New Berlin planning officials resist new MSP apartment plan

Jan. 14, 2013

New Berlin - Developer MSP Real Estate has inquired about what it has to do to make its newly proposed 75-unit apartment in the New Berlin City Center acceptable to the Plan Commission, which last week turned down the plan on a split vote.

MSP has contacted city staff, but whether the firm is willing to alter its proposal isn't certain.

"Will they tweak it? I don't know," Mayor Jack Chiovatero said Monday.

The city's concerns were more definitive, though not unanimous.

The MSP proposal was denied on a 4-2 vote, with Chiovatero and commissioners Marta Broge, Jenalyn Groeschel and Mark Mattes voting to deny and Brian Felda and Robert Rafel voting for the plan.

Trafficking concerns

Commissioners expressed concerns about several aspects of the plan for 14900 W. Library Lane, in the City Center neighborhood off National Avenue. Traffic was one key concern.

Some officials expressed their disappointment that all the traffic from the proposed apartments would be funneled to Michelle Witmer Way, adding to a concern that the apartments in general would generate a lot of traffic.

Chiovatero said after the meeting that he voted to deny because he wanted the building's two parking lots connected so that cars could get directly onto National Avenue from the driveway at the more easterly lot behind the building. Under the current building plan, all cars would have to take Library Lane to Michelle Witmer and then out to National Avenue.

But the mayor said he didn't agree with others who were shocked at all the traffic the 75 apartments would add.

Broge was one of those who is concerned.

"It's a nightmare now on National Avenue and we're going to add 1,300 trips a day," Broge said, noting it's hard to get out of neighboring Culver's restaurant now.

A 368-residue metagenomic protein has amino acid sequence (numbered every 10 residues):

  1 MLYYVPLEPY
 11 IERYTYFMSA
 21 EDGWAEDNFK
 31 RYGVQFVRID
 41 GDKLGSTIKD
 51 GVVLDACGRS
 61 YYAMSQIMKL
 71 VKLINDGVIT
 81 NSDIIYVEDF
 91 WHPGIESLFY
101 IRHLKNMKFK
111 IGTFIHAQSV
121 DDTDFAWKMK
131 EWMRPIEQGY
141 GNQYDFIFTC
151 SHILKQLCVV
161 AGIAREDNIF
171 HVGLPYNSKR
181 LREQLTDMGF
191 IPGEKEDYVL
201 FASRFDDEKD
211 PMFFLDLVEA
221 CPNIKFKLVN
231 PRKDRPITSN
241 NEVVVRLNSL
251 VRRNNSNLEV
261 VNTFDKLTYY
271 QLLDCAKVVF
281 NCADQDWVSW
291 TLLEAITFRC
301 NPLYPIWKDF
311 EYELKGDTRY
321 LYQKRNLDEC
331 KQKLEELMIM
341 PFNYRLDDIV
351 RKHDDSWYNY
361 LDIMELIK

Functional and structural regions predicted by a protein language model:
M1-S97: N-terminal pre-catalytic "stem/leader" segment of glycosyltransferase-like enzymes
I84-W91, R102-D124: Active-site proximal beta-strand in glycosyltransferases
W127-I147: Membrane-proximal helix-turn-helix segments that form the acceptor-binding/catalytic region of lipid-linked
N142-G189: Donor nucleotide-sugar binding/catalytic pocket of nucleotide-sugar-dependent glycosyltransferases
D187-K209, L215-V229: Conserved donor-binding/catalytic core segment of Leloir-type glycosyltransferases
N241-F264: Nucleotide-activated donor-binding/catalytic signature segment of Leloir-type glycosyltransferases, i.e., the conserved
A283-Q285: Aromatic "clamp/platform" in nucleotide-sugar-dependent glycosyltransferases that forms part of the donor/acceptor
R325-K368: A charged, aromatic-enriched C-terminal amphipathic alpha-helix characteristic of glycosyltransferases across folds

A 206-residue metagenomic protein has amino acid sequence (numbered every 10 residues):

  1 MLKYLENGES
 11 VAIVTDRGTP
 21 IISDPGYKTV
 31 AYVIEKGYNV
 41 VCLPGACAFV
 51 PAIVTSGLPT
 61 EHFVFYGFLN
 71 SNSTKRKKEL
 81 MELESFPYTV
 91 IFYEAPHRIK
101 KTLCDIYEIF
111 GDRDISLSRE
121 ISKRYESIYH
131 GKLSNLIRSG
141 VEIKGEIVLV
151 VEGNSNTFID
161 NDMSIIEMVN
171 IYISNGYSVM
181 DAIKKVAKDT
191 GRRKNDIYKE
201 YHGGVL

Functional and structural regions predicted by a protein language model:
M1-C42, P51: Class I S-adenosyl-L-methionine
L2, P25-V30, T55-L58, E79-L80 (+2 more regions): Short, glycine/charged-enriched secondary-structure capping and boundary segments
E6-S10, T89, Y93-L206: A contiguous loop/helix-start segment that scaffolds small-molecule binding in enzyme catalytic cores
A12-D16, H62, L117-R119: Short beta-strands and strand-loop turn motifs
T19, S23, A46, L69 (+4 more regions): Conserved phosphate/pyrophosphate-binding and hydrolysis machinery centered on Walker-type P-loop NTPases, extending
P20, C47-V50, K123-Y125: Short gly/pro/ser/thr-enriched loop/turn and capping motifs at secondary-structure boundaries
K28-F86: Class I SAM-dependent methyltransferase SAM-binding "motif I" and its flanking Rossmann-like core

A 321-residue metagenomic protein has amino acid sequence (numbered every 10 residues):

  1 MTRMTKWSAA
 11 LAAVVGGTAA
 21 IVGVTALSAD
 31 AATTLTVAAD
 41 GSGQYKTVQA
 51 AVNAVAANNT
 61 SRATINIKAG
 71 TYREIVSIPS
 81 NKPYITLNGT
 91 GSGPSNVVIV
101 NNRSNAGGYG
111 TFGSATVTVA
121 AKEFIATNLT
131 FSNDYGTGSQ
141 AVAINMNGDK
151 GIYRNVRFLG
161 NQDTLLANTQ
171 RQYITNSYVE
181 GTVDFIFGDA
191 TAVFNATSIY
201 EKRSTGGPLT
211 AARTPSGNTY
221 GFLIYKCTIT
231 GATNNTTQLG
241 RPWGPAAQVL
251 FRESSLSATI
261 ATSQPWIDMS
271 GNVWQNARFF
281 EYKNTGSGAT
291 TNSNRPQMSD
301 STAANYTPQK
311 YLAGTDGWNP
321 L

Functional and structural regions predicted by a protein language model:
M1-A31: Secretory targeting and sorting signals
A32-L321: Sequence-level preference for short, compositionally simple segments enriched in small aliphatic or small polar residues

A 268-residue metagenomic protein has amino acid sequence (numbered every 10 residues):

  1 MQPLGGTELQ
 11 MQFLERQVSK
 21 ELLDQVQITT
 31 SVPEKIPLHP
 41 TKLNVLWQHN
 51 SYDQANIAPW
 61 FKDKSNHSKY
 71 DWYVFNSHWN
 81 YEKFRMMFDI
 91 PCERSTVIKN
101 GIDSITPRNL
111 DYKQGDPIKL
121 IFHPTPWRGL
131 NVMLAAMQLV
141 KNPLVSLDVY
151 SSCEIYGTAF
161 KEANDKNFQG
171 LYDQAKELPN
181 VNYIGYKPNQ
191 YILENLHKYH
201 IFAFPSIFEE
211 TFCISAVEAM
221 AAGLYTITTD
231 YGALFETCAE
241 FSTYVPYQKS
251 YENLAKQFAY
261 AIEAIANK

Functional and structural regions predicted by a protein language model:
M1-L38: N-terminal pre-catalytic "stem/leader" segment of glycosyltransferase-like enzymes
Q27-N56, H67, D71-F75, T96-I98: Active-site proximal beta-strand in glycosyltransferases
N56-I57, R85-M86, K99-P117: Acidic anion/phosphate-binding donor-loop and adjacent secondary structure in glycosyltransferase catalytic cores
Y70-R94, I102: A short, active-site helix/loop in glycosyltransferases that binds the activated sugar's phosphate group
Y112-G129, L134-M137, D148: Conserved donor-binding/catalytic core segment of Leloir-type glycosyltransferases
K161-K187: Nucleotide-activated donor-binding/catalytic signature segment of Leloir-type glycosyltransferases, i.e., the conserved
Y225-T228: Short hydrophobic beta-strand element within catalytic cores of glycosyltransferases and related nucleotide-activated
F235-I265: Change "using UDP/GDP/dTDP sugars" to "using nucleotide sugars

Another commissioner concurred, stating he doesn't even go to that Culver's because of the traffic.

But a traffic study shows the intersection of National and Witmer can handle the additional traffic from all five buildings, said planner Jessica Titel.

"One commissioner also noted that Deer Creek Parkway ends at what would be the east parking lot of the proposed building, meaning the street would never go through to National Avenue to bring better access to the City Center.

Currently, there are three entrances and a fourth circuitous one on Wilbur Drive. Groeschel pointed out that two more roads had been planned to go through to National - Deer Creek Parkway and Howard Avenue. But it's doubtful that either will go through, Chiovatero said.

Squeezed space?

Some also were unhappy that the proposed apartments would be so close to the National Avenue edge of the City Center in an area where city officials hoped stores could be built to promote interest in the entire center. One commissioner even wondered if the lots that would be left on National Avenue would be large enough for stores.

Groeschel also noted that it's too bad the apartments are planned so close to National Avenue.

But that cannot be part of the Plan Commission considerations because zoning allows multi-family housing, advised city attorney Mark Blum.

The 75-unit apartment building is the second phase of MSP's Deer Creek development. The first phase was the controversial project consisting of three 34-unit buildings of workforce development apartments for lower-income residents and one 34-unit senior citizen building. Controversy over workforce housing landed the city and developer in court.

The proposed 75-unit building would have 15 workforce apartments. The rest would have rents at the market value.


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